Contenders: Andy Meldrum; Baden Gilbert; Casey Hawkins; Daisy Richardson; Hannah Pentreath; Harry Hills; John Eastoe; Laura Choong; Matt Farrelly; Samantha Schoers; Sarah Ayles and Shaun Hampson.
Premiering on Wednesday, 24 July at 7.30pm, the fourth season of Australian Survivor: Champions V Contenders is hosted by Jonathan LaPaglia and is made for Network 10 by Endemol Shine Australia.
First announced at Nine’s Upfront late in 2018, the revived Australian drama Seachange is launching on Nine next month. The broadcaster and its production partners released the following details today:
After being fired from her volunteer job in Africa, Laura Gibson (Sigrid Thornton) heads back to the beachside paradise of Pearl Bay for the first time in 20 years when Seachange premieres on Tuesday, August 6, at 8.45pm on Nine.
But after two decades, Laura is about to discover that Pearl Bay has changed in ways that will challenge everything she believes about life, love and family. She is forced to negotiate the loose ends of the messy life she left behind, but will her journey finally heal her broken family? And will Pearl Bay take her back?
In the keenly anticipated reboot of the beloved Australian series, John Howard reprises his famous role of Bob Jelly, who has just been released from prison for fraud. Kerry Armstrong returns as his estranged wife Heather and Kevin Harrington reprises his role as Kevin Findlay, the Pearl Bay fixture who runs the caravan park.
Seachange also stars Brooke Satchwell as Miranda Gibson, Laura’s oldest child – a conservationist whose strained relationship with her mother explodes when Laura turns up without notice – and Dan Wyllie as Ben Russo, new owner of the Tropical Star Hotel, the only pub in town. Ben’s life is at a crossroads as he nurses a broken heart and is in constant trouble with the town authorities.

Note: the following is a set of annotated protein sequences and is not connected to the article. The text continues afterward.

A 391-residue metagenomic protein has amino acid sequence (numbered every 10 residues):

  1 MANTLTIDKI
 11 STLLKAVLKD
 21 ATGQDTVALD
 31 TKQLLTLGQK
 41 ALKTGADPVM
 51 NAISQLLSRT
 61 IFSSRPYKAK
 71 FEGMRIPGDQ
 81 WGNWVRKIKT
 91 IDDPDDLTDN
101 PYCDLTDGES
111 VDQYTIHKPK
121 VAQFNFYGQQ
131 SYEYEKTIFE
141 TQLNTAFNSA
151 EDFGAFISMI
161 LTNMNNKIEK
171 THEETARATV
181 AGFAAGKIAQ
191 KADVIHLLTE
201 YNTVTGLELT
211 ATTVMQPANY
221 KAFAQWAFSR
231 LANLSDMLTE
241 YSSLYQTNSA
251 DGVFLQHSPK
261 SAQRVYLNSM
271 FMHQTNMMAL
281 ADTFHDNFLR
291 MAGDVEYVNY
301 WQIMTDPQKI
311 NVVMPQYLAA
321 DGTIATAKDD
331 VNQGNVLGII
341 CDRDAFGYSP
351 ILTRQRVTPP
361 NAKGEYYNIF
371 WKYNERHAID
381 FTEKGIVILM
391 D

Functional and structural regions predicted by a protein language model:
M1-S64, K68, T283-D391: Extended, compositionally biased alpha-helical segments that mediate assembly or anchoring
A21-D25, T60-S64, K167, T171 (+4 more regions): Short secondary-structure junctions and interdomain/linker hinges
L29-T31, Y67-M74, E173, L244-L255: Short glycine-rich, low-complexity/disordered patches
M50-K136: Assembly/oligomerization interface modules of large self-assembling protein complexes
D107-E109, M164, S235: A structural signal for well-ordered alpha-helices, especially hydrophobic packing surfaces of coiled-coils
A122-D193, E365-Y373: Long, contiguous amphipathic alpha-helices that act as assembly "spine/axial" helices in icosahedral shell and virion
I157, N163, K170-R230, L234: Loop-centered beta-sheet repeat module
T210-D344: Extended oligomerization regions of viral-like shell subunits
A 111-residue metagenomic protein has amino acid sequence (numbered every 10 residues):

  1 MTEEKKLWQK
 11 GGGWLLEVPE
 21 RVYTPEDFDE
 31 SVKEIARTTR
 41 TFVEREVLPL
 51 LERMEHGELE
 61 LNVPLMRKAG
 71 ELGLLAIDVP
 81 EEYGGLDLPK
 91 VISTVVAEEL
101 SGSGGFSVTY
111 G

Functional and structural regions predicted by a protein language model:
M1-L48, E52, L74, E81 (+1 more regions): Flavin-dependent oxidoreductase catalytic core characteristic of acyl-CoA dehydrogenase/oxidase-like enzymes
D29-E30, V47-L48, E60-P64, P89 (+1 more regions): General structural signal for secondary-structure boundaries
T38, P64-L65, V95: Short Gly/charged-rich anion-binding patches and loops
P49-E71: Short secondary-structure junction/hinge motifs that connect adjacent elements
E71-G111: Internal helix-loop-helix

Darren McMullen plays Findlay Knox, a handsome marine biologist working for Miranda’s sworn enemy, the Striplands sand mining company. Katrina Milosevic is Anna Kazan, the sergeant at the Pearl Bay police station and Miranda’s best friend. However, their friendship will face a challenge that changes their lives forever.
Other members of the cast include Kate Lister who plays local cop Lillian Liano, newcomer Ella Newton, Laura’s youngest child Stella Connors, a spirited and reckless woman with a well-developed sense of entitlement, and Alex Tarrant as Zac Bell, the trusty court clerk.
Deb Cox, the original creator and head writer of the treasured drama series, returns as executive producer of Seachange alongside Sigrid Thornton, Fiona Eager, David Mott and Nine’s Andy Ryan and Jo Rooney. Lois Randall is the producer and Wayne Blair is the set-up director and also plays local radio announcer Riley Bolt.
Seachange is an Every Cloud Productions and ITV Studios Australia production for Nine, with major production investment from Screen Australia and finance support from Create NSW. It is distributed internationally by ITV Studios Global Entertainment.
The Australian Shopping Network has signed a broadcast agreement with the Seven Network that will see its openshop channel launch on Channel 75 on August 1.